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Lincoln MKZ Hybrid

Lexus HS 250h
Lincoln prices the MKZ Hybrid exactly like it's V6 counterpart

Lincoln is taking an interesting strategy with its 2011 MKZ Hybrid. The vehicle, which is based on the same platform as the more plebeian Ford Fusion, will be priced at an aggressive $35,180 (including destination and delivery charges). What's most interesting is that this is the exact same starting price for the standard MKZ which is powered by a 3.5-liter V6 engine which produces 263 hp.

Lincoln's aggressive pricing on the MKZ Hybrid undercuts Lexus' HS 250h by a few hundred bucks (the HS 250h is priced from $35,525 including destination and delivery charges). The MKZ Hybrid also has the upper hand in the fuel economy department as well -- the MKZ hybrid is rated at 41/36 (city/highway) versus 35/34 for the HS 250h.

Lincoln talks up the Lexus HS 250h quite a bit in the press release and points out that the MKZ Hybrid betters its Japanese competitor due to standard features like SYNC, leather seating surfaces, genuine wood trim, power driver/passenger seats, heated/cooled seats, and reverse sensing system.

"Lincoln is about delivering luxury standard," stated John Felice, general manager for Ford and Lincoln Marketing. "Customers are very enthusiastic about the MKZ Hybrid and we think they will be even more excited to learn they sacrifice nothing to be able to go green in style. We're launching a world-class hybrid that beats all competitors, and at an introductory price that is sure to draw the interest of new customers to Lincoln."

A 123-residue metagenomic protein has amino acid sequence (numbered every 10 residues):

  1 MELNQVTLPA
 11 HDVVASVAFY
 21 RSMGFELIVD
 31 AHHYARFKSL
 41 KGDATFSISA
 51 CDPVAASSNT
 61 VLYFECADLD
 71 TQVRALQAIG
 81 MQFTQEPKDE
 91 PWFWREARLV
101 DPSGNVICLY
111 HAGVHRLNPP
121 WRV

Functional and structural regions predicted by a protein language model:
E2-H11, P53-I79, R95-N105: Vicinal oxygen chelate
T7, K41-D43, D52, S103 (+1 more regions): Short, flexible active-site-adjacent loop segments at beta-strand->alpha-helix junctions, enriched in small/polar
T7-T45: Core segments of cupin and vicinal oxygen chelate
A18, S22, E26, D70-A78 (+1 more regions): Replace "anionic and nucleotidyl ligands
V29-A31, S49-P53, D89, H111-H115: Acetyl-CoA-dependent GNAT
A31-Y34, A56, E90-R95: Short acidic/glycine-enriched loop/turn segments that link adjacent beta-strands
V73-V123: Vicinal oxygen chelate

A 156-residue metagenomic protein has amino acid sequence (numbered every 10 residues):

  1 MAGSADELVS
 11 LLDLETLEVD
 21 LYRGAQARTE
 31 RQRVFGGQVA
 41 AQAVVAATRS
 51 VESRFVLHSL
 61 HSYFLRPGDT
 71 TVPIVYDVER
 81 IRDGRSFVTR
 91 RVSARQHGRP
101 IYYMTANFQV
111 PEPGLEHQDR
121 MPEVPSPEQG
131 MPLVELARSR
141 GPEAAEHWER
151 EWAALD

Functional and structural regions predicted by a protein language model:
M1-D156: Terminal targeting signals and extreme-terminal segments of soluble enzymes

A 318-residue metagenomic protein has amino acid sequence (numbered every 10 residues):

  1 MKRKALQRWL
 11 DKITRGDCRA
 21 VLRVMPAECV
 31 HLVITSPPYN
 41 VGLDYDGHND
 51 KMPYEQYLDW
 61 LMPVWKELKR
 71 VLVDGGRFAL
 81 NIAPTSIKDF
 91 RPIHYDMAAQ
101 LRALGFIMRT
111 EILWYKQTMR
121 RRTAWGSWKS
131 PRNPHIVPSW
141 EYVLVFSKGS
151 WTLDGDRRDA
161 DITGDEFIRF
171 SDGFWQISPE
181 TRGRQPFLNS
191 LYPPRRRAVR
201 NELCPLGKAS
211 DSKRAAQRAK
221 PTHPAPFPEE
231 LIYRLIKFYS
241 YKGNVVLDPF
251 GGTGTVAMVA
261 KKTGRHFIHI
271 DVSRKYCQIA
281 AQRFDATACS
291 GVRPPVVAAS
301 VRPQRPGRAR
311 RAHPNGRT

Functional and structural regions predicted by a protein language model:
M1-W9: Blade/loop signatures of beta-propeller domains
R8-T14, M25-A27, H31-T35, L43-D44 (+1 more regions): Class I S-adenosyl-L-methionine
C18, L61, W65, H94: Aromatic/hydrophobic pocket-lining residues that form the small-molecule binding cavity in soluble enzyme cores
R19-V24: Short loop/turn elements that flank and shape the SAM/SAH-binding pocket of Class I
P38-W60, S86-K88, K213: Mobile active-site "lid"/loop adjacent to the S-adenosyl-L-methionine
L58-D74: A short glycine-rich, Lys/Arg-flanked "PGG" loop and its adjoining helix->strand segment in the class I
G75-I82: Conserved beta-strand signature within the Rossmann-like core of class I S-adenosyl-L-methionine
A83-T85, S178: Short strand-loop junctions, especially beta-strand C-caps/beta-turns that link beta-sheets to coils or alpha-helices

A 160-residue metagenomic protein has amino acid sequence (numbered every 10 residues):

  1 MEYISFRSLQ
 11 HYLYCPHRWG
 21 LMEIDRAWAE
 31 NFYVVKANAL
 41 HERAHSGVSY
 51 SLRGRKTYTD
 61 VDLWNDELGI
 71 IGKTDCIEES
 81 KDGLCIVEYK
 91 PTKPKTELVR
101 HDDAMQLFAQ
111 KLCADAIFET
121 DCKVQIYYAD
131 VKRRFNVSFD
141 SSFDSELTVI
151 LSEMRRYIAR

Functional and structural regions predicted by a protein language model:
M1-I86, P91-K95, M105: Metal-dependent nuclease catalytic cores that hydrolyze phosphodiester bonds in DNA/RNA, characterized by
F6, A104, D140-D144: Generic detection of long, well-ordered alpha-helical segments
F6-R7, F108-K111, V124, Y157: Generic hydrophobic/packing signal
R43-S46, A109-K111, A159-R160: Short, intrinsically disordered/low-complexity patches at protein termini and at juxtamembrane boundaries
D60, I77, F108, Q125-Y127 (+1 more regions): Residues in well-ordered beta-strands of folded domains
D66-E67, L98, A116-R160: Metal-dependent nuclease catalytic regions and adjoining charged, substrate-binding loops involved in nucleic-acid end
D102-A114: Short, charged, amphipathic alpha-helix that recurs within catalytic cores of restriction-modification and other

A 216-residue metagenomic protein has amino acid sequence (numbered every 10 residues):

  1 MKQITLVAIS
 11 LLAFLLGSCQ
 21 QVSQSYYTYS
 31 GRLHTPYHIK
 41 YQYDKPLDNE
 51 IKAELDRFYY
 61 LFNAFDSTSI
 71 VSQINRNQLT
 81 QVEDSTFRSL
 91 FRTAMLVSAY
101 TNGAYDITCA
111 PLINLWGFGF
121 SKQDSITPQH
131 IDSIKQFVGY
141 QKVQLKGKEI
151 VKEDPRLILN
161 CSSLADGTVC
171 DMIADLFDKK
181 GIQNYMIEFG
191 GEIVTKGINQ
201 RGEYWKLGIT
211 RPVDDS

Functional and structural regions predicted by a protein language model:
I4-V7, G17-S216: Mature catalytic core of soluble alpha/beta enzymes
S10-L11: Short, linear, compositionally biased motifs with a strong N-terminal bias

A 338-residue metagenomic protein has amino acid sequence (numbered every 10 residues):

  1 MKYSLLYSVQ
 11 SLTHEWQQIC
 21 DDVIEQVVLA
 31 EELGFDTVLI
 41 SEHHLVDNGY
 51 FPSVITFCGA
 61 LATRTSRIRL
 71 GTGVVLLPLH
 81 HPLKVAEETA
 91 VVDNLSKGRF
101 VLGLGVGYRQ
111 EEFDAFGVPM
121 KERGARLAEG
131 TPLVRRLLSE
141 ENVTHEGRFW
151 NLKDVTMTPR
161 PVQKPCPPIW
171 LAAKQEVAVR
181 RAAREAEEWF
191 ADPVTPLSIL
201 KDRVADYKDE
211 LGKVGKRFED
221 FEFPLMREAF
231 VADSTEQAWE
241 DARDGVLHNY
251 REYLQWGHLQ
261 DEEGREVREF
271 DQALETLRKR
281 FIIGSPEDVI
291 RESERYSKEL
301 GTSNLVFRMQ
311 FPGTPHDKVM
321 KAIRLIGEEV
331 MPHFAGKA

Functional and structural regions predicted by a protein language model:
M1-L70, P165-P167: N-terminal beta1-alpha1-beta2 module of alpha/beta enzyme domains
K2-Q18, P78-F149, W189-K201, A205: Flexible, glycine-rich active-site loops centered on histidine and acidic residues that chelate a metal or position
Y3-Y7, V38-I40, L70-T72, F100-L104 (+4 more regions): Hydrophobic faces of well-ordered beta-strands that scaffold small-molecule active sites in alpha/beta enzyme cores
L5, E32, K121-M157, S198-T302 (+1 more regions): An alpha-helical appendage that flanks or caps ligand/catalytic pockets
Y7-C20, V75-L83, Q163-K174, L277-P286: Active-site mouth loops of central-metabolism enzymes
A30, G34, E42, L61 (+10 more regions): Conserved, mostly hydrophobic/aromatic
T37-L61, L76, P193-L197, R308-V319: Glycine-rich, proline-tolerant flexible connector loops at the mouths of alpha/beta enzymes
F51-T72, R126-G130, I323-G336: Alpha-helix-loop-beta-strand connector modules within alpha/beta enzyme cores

It remains to be seen if luxury buyers will flock to Lincoln showrooms instead of heading down to the Lexus dealership. Lincoln definitely has a winner when it comes to features and fuel economy (and some may even say styling as well), but Lexus' brand name and reputation may still sway buyers to the less efficient HS 250h.

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RE: Interesting
By tng on 7/22/2010 11:19:34 AM , Rating: 3
It is about time that someone gave you the option of a hybrid platform without a large markup. I think that it will work for them.

There are examples of where dealers who mark up hybrids just because it is a hybrid, and that can kill the product. That is what happened to the hybrid Honda Accord, although I knew many people who wanted one, all of the dealers in the area had a $5K markup above an aleady high price, not very economical in the long run and that version of the car was shelved due to poor sales (Duh!). Toyota does not do this and the Camery hybrid is still in production.

Hope Ford puts some limits on what dealers can charge for these to keep them from being mercenary.

RE: Interesting
By fic2 on 7/22/2010 11:57:10 AM , Rating: 2
Agree. A friend of mine was looking at SUVs for his wife pre car market crash. He said that he tried to test drive a GM something SUV but the dealer wouldn't even let him test drive. He could buy it with something like a $5k markup without a test drive. Post car market crash he said the dealer was begging him to take one for a weekend to test it out. His response - F.U. I told him he should take it for the weekend drive it out to his place in the country - putting 200-300 miles on it, give it back to the dealer and then say F.U.

Sometimes it is definitely the greed dealer that kills a car.

"So if you want to save the planet, feel free to drive your Hummer. Just avoid the drive thru line at McDonalds." -- Michael Asher
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